The jargon of economics and finance contains numerous colorful terms for market-asset prices at odds with any reasonable economic explanation. Examples include "bubble," "tulipmania," "chain letter," "Ponzi scheme," "panic," "crash," "herding," and "irrational exuberance." Although such a term suggests that an event is inexplicably crowd-driven, what it really means, claims Peter Garber, is that we have grasped a near-empty explanation rather than expend the effort to understand the event.
In this book Garber offers market-fundamental explanations for the three most famous bubbles: the Dutch Tulipmania (1634-1637), the Mississippi Bubble (1719-1720), and the closely connected South Sea Bubble (1720). He focuses most closely on the Tulipmania because it is the event that most modern observers view as clearly crazy. Comparing the pattern of price declines for initially rare eighteenth-century bulbs to that of seventeenth-century bulbs, he concludes that the extremely high prices for rare bulbs and their rapid decline reflects normal pricing behavior. In the cases of the Mississippi and South Sea Bubbles, he describes the asset markets and financial manipulations involved in these episodes and casts them as market fundamentals.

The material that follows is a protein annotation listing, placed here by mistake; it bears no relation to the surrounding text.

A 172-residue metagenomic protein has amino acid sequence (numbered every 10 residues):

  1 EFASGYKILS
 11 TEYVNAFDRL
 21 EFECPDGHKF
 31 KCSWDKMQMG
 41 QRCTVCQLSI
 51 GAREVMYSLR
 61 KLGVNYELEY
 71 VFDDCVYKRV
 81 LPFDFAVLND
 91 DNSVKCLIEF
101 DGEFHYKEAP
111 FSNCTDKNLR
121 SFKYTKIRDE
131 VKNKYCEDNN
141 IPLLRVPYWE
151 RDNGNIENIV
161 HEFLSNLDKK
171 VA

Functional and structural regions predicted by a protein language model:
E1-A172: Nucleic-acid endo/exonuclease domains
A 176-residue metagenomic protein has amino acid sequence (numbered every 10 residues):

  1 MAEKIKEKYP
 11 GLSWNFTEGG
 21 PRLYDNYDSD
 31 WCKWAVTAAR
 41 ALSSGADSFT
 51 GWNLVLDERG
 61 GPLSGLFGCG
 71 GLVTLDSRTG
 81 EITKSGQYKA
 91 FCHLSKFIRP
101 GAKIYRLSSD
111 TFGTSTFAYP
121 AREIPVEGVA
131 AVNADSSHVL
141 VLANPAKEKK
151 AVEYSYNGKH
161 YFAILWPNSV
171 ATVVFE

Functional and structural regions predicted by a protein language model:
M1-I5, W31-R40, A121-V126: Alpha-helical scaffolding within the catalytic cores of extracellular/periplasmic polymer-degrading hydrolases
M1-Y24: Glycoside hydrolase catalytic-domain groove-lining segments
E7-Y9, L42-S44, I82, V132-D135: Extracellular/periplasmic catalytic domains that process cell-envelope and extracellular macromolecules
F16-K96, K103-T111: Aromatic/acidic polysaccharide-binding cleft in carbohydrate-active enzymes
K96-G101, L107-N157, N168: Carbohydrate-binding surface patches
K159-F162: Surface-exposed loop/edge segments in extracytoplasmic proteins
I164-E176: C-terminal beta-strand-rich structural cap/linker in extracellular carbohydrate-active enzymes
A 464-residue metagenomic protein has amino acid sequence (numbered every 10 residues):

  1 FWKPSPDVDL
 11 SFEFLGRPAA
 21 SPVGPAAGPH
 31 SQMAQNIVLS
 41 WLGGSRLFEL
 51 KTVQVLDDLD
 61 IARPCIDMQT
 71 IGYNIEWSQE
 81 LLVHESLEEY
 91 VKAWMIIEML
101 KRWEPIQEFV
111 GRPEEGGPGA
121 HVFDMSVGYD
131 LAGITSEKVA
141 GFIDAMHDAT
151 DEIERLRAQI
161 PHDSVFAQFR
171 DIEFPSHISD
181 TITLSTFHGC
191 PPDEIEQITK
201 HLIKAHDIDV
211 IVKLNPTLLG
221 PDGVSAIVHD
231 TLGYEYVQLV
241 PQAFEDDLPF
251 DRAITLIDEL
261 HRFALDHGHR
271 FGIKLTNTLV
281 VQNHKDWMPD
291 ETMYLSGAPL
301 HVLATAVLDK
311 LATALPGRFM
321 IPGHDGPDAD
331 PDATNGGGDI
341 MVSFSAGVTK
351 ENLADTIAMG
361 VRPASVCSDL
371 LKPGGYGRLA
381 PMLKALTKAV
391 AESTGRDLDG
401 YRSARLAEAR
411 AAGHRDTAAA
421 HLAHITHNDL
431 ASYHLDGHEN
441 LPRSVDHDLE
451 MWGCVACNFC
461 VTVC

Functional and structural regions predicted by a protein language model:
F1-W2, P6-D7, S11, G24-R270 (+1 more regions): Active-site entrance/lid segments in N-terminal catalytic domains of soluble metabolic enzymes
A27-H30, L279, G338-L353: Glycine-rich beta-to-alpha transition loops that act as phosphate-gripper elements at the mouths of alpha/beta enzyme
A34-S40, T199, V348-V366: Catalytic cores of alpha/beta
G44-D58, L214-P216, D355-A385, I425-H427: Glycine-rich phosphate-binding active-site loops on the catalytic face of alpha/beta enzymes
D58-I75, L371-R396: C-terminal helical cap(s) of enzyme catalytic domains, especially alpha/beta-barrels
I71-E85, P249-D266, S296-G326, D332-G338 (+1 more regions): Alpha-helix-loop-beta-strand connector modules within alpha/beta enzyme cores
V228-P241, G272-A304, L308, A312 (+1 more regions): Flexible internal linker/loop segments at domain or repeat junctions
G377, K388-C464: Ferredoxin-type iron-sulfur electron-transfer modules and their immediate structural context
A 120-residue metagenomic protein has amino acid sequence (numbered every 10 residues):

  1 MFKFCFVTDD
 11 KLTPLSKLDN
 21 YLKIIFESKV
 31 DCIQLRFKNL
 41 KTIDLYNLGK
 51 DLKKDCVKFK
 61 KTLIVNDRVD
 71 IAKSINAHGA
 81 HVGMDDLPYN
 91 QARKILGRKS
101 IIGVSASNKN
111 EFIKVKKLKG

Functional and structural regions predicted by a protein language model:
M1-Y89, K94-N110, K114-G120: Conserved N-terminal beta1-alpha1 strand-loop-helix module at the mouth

Robert Flood and Peter Garber confess to a "fixation on understanding extreme events" such as speculative bubbles, currency reforms, and speculative attacks on fixed exchange rate regimes and metallic monetary standards -- all markers of economic change. This book brings together their research in these areas during the 1980s and early 1990s, highlighting in particular the close relation of their work on bubbles to that of policy switching, or understanding the impact of prospective and past policy changes on individual economic behavior.
Among the earliest contributors to the policy switching literature, Flood and Garber note that policy switching has become popular because the approach permits economists to come to grips with peculiar behavior that surrounds crises and other discrete events. The approach has also allowed economists to combine their understanding of economic behavior in times of crisis with observations of behavior during more normal times.The papers in the book are grouped into three sections: the first on price bubbles is primarily financial; the second on speculative attacks (on exchange rate regimes) is international in scope; and the third, on policy switching, is concerned with monetary policy.